Half-time Vote Cost Score

Ron Paul is running the least cost-effective Republican presidential campaign, according to an analysis by Major Garrett published at the National Journal.  

The Paul official campaign staffers like to keep repeating the mantra that “it’s all about the delegates,” but how is Paul doing in that contest?  According to the latest Federal Election Campaign reports, votes cast and Republican national convention delegate projections (yes, grain of salt there), we know where we stand about half-way through the presidential campaign.

Money spent by the Republican presidential campaigns:  

Paul has spent $32,766,465.

Mitt Romney spent $66,793,395.

Newt Gingrich spent $19,716,106, and 

Rick Santorum spent $13,023,588.

Total popular votes won (and cost per vote):

Paul: 1,079,753 votes for a cost-per-vote total of $30.35.

Romney: 4,127,917 votes for a CPV of $16.18.

Gingrich: 2,212,001 votes for a CPV is $8.91.

Santorum: 2,850,546 votes for “an amazing” CPV of $4.56.

Of course, as the official Paul campaign staffers like to remind us, it’s not about the popular vote (that Paul is losing so badly) but the national convention delegate vote.  That’s certainly true, and delegate projections vary (though clear-cut in straight primary states, multi-stage caucus states are not), but how cost effective is the Paul campaign on that score?

Total national convention delegates won (and cost per delegate):

Paul: won 66 delegates for a cost-per-delegate total of $496,461.

Romney: 565 delegates for a CPD of $118,218.

Gingrich: 141 delegates for a CPD of $139,830.

Santorum: 256 delegates for a CPD of $50,873.

Factor in some of the Super PAC money, and you get a more complete picture of the cost per vote and cost per delegate:

Paul: Super PAC spending of $3.97 million + campaign spending = a CPV of $34.02 and a CPD of $556,576.

Romney: Super PAC spending of $39.98 million + campaign spending = a CPV of $25.87 and a CPD of $188,984.

Gingrich: Super PAC spending of $19.1 million + campaign spending = a CPV of $17.58 and a CPD of $275,831.

Santorum: Super PAC spending of $7.4 million + campaign spending = a CPV of $7.15 and a CPD of $79,620.

I suspect that this analysis undercounts the unaffiliated spending on the part of the Ron Paul PACs and certainly the grassroots’ independent spending relative to the other campaigns.  I’m not even sure how one could quantify the grassroots’ campaign energy and volunteering which has to be disproportionately higher for the Paul campaign than for his competitors.

Are Paul supporters getting their money’s worth?  Most other analyses don’t give Paul as many delegates.  Let’s be generous and say that he has even more.  At a half a million dollars spent per delegate rate, the Paul supporters would have to chip in $572 million to win enough national convention delegates to secure the nomination.

Doing the same thing and expecting a different result is a definition of insanity.  Perhaps saner minds will bring some changes.  


  1. says

    You obviously do not understand the Paul strategy. You mistakenly believe that the Paul campaign’s primary goal is to win delegates committed to first-ballot support, but that’s not true. Sure, they want as many of such delegates as they can get, but they’ve also been very realistic about their chances in this regard all along.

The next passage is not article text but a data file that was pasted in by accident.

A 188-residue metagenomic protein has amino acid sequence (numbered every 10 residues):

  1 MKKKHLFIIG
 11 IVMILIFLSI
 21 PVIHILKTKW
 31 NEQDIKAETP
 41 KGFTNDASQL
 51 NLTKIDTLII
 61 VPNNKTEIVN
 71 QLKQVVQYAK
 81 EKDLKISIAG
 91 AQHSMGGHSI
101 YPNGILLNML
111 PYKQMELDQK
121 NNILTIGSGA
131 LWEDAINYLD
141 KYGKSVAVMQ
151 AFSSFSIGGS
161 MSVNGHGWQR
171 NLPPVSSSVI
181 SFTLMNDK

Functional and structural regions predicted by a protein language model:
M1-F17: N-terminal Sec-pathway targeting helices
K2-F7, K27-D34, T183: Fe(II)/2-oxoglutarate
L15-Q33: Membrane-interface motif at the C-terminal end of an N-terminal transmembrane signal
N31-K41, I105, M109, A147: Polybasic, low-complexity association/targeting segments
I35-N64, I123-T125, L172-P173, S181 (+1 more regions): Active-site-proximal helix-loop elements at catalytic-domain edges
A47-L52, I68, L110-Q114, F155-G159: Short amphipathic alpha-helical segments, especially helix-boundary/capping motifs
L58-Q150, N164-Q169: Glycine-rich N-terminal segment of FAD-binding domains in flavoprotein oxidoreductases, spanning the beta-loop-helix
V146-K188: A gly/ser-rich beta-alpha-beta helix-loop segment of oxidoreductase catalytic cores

Instead, their priority is to gain delegates that support Paul even if those delegates have to support another candidate on the first ballot. The idea is to change the makeup of the delegate population at the Republican convention, and if Romney doesn’t manage to get 1,144, then all bets will be off, and Paul will have far more than just 66 delegates there to support him.

  2. says

    I don’t think the numbers are a surprise to anybody, least of all the Ron Paul people. In a party where (neo)-conservatism, not libertarianism is dominant, the other candidates are swimming with the tide. The Ron Paul campaign is swimming against it.  How many Ron Paul commercials does it take to counter years of listening to Rush Limbaugh and Fox News?  That being said, this type of effort is how you change the direction of the party and bring new voices into it, and that has been main goal of the Ron Paul campaign all along. When Rand runs in 2016, thanks to his father’s campaign, I don’t think he will be swimming against the tide like his father was and the statistics will be much closer to the results of the other candidates.

    PS–The author is supposedly a libertarian, but the idea of “vote buying” in this context is really a leftist-type analysis. Ron Paul supporters in making their donations to the campaign I do not believe were under any illusions about how difficult it would be to take on basically the establishment of the Republican party, nor I do see that Ron Paul supporters have any regrets whatsoever about this effort except that they didn’t do even more for RP.

    • says

      Actually, I’m the owner of the “rag”. I just don’t believe in denying other people the right to freedom of speech, even when I think they’re wrong. Can you say the same? I didn’t think so.

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